Welcome to the fifth installment of this still young feature that covers both the original and the current Howard the Duck comic book series one issue (of each) at a time. Be sure to follow the links at the bottom of the post back to the earlier installments if you’ve missed them.
Howard the Duck Vol. 5, #5
Cover Date: October 2015
Release Date: August 12, 2015.
Writer: Chip Zdarsky
Penciller: Joe Quinones
Inks: Joe Rivera, w/ Paolo Rivera
Colorists: Rico Renzi
Letterer: Travis Lanham
I don’t have much to write about the actual plots of these two issues, which ultimately are fairly disappointing and not all that interesting. Chip Zdarsky and Joe Quinones’s Howard the Duck #5 (2015) continues to look great, in particular because of the great panel layouts and the vibrant colors, and there was at least one moment that made me laugh out loud suddenly enough that my wife looked over at me to make sure I wasn’t having an aneurism. Gerber and Colan’s Howard the Duck #5 (1976) does have a great scene showing Howard reading a Daffy Duck-like comic in a drug store and objecting to its depiction of ducks, but ultimately Howard’s objections come off as a satire at the expense of people (admittedly, people like me) who might take issue with the racist/sexist depictions of minorities and women in comics and other forms of popular culture. When he calls up a talk radio station to make his claim that “comic books are…promulgating racist myths and perpetuating prejudice” the radio host is willing to take on something “controversial,” but then rejects Howard as serious because he’s unwilling to accept that the caller is an actual talking duck. This is certainly some clever play with the possibilities of a funny book talking duck being taken seriously (and the follow up scene when Howard is taken for the animal sidekick to a TV kids’ show clown reinforces this), but there isn’t much there if you push past the surface. And, you only need to look at the letters page of this issue to see the potential problem with this kind of analogy for real world concerns. And it is two letters, one from each volume of Howard the Duck #5 examined here that I find most interesting about these issues.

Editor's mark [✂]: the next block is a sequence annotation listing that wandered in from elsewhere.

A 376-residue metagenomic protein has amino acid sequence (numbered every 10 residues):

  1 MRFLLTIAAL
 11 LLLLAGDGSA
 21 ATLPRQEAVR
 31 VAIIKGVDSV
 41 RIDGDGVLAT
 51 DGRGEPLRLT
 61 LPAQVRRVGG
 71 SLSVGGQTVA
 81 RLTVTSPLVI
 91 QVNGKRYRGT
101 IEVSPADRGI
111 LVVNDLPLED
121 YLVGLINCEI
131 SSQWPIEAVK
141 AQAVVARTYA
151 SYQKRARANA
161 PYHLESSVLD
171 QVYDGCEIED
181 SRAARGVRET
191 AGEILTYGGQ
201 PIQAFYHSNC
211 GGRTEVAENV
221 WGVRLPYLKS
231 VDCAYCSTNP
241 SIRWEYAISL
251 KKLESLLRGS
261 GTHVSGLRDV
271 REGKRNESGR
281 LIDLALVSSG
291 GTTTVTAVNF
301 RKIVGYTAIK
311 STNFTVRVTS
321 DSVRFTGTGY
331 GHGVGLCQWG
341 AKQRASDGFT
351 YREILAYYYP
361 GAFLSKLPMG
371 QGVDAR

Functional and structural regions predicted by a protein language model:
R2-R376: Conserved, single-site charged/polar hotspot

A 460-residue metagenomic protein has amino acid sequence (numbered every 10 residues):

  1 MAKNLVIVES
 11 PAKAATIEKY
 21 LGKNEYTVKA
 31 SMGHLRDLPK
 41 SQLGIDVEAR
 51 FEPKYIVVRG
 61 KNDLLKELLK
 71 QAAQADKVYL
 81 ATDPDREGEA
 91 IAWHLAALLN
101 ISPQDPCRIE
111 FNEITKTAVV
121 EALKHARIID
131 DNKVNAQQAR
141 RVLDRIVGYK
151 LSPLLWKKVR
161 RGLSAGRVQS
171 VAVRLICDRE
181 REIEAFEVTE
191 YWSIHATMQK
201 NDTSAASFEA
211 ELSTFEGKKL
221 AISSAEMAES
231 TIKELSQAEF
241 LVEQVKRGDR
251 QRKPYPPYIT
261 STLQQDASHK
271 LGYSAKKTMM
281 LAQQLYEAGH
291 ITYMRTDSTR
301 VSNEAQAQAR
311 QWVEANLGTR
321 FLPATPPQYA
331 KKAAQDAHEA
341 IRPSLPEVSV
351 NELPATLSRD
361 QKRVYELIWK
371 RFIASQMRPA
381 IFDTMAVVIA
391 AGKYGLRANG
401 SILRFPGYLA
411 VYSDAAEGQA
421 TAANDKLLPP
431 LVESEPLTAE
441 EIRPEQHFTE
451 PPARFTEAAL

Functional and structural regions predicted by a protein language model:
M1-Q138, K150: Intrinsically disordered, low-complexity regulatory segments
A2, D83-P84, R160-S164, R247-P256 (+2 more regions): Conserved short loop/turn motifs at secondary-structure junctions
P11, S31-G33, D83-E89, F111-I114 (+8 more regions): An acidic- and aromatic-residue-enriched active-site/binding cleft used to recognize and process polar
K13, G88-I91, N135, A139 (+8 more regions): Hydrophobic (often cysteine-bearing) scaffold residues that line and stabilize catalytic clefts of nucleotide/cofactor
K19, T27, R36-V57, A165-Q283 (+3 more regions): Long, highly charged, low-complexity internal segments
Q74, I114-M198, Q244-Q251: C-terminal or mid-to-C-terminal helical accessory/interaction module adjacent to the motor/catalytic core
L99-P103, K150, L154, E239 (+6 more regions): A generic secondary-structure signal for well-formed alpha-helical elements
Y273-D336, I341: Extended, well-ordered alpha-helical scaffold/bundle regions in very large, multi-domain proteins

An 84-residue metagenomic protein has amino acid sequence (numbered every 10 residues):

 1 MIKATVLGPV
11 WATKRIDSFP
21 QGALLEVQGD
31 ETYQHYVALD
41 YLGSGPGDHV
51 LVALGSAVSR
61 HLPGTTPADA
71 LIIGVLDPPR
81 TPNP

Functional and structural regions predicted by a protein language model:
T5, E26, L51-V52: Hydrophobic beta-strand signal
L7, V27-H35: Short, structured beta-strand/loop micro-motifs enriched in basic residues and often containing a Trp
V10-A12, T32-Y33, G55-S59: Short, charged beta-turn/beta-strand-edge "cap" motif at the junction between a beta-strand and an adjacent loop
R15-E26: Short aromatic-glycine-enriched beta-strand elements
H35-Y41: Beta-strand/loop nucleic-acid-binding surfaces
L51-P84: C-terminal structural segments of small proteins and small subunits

The long letter by Gregory R. Suriano in the 1976 issue is difficult to read because the 40-year old comic is quite faded, or else I’d post it here. I did scan it if you want to read the whole thing, but it won’t be easy. It is also difficult to read because of the reactionary content. Let me be clear, the letter praises the comic (issue #3 in particular, which you can read about here) and Gerber profusely (a little too profusely, actually. It makes me wonder if it is a case of a planted letter, a not uncommon practice in those days, where writers and editors would pen letter from “fans” both praising and criticizing their work, the latter to create a strawman). Mr. Suriano writes, “It is a revelation and a pleasure to see a company—which in all practicality must appeal to somewhat baser tastes to sell magazines—publish a magazine which directly confronts popular tastes and expose them for what they are.” And what does this reader of Howard the Duck think they are? Well, he is never exactly clear but he does equate liking martial arts movies and comics to “street culture” and mass entertainment as a form of “appeasement.” This kind of coded language gives me pause since the use of terms like “street” when referring to culture has a racial overtone, especially since later in the letter he refers to the people who might enjoy that “street culture” as “urban dwellers,” but since the letter is from 1976, I am not ready to declare these particular words to have the same racial inflection as they would today, even if urban blight and white flight had reached a zenith in the 70s. Regardless, the pseudo-elitism of someone writing to simply sound superior and cultured when they are writing to what is essentially an up-jumped funny animal book is beyond ironic.